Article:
On the 15th March the WHO Health Behaviour in School-aged Children (HBSC) International report was launched in Brussels! The international report provides an insight into the health and wellbeing of young people aged 11 – 15 years from across Europe and North America. The data is based on responses from over 200,000 young people from 42 countries who took part in the 2013/14 HBSC study. You can access the report here, along with factsheets and success stories illustrating how HBSC has been used to affect policy in different countries. The international report contains quotes from young people from different countries in the study – we think they are a fantastic addition and provide context and understanding to the data.
The HBSC international report is titled “Growing up unequal: gender and socioeconomic differences in young people's health and well-being. Health Behaviour in School-aged Children (HBSC) study: international report from the 2013/2014 survey” and reflects the findings that differences between gender and socioeconomic status are having a negative effect on the health and wellbeing of young people.
With our data being presented alongside countries from Europe and North America we are able to make cross cultural comparisons and see how well young people in England are doing compared with their peers in other countries. English girls showed one of the highest levels of inequality for multiple health complaints, self-rated health, and tobacco initiation compared to other European and GB countries. The girls from the least affluent households (lowest 20%) in England are more likely to experience weekly multiple health complaints and they rate their health much lower than girls from the most affluent (highest 20%) households. The difference in prevalence between these groups is one of the largest across all HBSC countries. On a positive note, the report found that English 11-year olds fare better on a number of health indicators compared with many of their European peers, such as having breakfast every day and regular tooth brushing.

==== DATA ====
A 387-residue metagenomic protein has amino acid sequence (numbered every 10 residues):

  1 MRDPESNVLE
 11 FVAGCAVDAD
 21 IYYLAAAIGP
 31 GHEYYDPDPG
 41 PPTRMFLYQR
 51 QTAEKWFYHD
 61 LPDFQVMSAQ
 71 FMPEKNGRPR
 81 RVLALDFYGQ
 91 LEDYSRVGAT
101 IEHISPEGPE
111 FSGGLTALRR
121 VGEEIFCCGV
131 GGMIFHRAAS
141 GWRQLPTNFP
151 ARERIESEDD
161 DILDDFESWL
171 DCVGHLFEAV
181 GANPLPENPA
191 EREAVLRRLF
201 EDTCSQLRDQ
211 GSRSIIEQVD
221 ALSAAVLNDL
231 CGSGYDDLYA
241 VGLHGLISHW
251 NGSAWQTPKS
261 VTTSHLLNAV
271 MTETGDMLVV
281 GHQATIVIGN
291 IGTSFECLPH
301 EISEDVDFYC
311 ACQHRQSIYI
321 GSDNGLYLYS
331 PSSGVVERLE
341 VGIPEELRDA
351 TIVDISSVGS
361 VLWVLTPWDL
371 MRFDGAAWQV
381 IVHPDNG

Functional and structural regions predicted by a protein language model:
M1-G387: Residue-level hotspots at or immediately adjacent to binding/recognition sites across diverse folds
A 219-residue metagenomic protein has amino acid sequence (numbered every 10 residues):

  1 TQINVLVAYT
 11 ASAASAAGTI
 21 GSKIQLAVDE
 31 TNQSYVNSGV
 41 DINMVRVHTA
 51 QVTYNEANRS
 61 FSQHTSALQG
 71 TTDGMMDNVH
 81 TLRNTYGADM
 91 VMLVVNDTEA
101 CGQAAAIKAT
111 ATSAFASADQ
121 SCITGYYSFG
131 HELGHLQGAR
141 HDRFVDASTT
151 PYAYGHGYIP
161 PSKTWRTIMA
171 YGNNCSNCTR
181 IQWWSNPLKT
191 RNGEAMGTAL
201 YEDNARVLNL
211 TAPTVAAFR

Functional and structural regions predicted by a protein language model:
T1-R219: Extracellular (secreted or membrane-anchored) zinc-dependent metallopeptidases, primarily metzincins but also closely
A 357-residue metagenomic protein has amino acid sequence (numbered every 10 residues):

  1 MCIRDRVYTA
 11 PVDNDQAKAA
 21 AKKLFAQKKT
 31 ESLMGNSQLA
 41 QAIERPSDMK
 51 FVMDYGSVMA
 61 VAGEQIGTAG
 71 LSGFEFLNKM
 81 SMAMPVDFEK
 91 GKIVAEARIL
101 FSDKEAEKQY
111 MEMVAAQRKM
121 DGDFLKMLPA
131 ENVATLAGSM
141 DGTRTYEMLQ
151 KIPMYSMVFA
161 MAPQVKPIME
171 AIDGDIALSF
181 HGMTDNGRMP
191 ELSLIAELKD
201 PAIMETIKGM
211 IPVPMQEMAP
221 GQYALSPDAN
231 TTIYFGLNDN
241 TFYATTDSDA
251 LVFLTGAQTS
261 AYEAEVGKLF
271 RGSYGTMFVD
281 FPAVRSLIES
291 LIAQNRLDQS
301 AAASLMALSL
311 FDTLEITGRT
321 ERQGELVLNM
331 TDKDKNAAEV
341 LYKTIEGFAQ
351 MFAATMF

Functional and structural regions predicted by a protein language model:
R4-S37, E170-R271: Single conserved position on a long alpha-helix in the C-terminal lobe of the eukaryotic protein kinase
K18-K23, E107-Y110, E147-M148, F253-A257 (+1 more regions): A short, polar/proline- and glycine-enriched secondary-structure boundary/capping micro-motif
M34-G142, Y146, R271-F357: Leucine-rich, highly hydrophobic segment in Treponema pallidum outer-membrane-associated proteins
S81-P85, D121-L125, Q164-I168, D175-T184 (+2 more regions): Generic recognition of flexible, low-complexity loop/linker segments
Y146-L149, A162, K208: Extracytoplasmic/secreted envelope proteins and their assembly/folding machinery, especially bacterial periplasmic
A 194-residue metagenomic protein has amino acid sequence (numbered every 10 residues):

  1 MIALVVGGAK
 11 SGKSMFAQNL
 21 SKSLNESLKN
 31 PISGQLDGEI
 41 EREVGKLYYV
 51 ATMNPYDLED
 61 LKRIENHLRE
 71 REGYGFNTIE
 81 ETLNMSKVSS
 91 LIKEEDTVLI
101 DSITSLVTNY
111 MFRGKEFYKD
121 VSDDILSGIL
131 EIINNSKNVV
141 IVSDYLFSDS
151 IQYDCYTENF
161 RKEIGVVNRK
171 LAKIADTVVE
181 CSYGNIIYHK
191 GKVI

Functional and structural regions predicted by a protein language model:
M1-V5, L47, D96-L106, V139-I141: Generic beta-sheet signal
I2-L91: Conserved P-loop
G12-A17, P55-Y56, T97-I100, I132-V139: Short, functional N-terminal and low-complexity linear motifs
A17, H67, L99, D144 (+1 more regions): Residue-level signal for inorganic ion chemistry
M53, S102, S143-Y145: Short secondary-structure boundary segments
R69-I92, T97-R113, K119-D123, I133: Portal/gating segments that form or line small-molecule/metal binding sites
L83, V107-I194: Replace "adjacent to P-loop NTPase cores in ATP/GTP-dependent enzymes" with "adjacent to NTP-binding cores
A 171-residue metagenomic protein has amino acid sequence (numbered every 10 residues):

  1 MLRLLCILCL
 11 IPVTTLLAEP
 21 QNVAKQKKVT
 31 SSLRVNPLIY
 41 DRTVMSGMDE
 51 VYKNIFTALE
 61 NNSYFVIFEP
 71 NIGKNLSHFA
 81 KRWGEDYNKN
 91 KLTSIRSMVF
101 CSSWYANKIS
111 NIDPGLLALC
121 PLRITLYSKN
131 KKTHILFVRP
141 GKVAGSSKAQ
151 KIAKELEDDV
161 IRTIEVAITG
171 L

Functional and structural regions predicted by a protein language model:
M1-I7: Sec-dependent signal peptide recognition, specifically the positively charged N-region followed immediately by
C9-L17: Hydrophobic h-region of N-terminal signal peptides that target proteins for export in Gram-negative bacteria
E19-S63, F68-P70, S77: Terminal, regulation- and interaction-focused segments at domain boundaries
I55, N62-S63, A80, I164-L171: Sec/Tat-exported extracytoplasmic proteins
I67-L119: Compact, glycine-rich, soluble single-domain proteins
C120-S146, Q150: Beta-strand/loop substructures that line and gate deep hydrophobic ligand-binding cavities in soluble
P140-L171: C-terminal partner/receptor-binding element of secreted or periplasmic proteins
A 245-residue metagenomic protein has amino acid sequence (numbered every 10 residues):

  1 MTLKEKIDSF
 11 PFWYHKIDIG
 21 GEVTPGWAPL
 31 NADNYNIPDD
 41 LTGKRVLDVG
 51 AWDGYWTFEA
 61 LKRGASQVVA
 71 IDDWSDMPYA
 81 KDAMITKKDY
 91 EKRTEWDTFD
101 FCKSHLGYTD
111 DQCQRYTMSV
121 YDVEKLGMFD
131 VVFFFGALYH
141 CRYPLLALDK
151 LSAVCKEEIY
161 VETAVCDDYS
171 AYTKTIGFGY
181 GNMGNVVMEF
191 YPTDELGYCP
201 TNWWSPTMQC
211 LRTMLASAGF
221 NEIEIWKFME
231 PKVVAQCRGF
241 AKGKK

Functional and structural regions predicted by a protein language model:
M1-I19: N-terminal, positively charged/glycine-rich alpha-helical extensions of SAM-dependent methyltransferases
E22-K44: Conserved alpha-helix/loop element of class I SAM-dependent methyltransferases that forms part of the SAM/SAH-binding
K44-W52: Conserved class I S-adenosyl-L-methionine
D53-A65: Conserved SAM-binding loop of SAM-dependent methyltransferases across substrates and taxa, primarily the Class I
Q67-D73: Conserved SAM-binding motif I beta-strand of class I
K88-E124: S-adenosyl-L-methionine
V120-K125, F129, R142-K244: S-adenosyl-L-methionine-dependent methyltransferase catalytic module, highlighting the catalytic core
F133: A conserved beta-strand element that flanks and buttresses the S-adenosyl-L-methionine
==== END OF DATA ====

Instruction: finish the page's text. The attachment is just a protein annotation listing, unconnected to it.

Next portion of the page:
For more details about the international data you can check out the press coverage from The Independent, The Telegraph and The Guardian. You can also follow the conversation by using #teenhealth.